Pierre-Alexandre Huguenin — Portrait Photographer based in Geneva, Switzerland. © 2019 All Rights Reserved.

Long Exposure

Step-by-Step Tutorial: Long Exposure

Here we go again in Geneva for some long exposures. As you know, I’m really keen on long exposure, as it takes creativity to another level. When it comes to this type of photography, one should strive to find new angles and compositions: a long exposure isn’t indeed an excuse for a lack of composition.

The very first long exposures I’ve ever made were taken at Perle du Lac, on the shoreline of Lake Geneva. It’s a lovely spot for photographers, as the park offers beautiful views of the Alps and the Rade de Genève with its iconic Jet d’Eau. I took the images by an overcast day of October 2018. The conditions were nice with fast-moving clouds and some little waves on the Lake. And the Jet d’Eau was functioning that day, so I was fortunate.

Based on that experience, I want to share with you guys my thoughts and my tips on how to easily make long exposures. Basically, what you need for a long exposure in daylight is:

  • A tripod
  • Your camera
  • A neutral density (ND) filter (in my case, a 10-stop filter from Hoya)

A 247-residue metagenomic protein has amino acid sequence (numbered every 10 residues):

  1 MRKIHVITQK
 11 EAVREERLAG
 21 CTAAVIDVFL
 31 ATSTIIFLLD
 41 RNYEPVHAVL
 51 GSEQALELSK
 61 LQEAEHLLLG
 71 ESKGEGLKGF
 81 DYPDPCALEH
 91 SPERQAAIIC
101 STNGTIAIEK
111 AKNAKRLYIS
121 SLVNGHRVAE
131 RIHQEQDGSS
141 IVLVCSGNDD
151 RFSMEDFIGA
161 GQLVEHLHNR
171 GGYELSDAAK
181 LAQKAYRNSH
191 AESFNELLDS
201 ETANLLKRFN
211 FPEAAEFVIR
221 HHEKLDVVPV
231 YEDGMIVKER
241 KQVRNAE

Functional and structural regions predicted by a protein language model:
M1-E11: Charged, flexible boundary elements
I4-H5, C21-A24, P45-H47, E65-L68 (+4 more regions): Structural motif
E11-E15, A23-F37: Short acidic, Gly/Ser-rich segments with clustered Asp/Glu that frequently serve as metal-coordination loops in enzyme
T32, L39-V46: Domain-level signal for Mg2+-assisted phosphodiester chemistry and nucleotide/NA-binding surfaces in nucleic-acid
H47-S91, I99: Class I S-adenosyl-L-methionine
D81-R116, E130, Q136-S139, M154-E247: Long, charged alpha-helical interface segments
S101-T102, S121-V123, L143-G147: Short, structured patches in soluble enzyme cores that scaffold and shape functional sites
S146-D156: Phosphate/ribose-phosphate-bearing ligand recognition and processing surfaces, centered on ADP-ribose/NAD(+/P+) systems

• Optional: a remote (or phone) to take the picture

Step-By-Step Tutorial

  • First of all, you must have your tripod steady. Otherwise, you’re going to have camera shake, which results in blurry pictures.
  • Once you’re sure your tripod is firmly set on the ground, put your camera on the tripod. Again, to reduce the risk of having blurry pictures, disable the Optical Image Stabilisation (OIS) function of your camera, since it’s set on a tripod.
Changing camera settings
  • Then, switch to Aperture mode (A on the mode dial) and try to find a composition that looks appealing. As you’ll be using an ND filter on the lens, you must deactivate the autofocus and change for manual focus (MF). It’s straightforward, and you just have to turn the focus ring of your lens to fine-tune the focus. To make sure you’ve acquired excellent focus, utilise the focus peaking function of your camera. It will magnify the image and show you coloured lines, telling you if the photo is whether in focus or not.
  • Next, take note of the shutter speed given by your camera. Open the Lee Stopper App on your phone to automatically calculate the shutter speed you need with the type of ND filter you’ve picked.
Putting on the ND filter and taking the shot
  • Once the focusing is done, put on the ND filter and don’t touch your composition.
  • Switch then to Bulb mode (B on the mode dial). Select the shutter speed given by the Lee Stopper App. If you’re at sunrise, allow for a slightly faster shutter speed, as more light is being added to the scene. If you’re at sunset, add more time, since light is going away.
  • Finally, use the two-second timer function of your camera to take the shot. You can also utilise a remote (or your phone if your camera can be connected to it).
  • Voilà!

It might seem complicated at first, but once you get the hang of it, long exposure is an amusing thing to experiment with.

Share your thoughts about long exposure in the comments!

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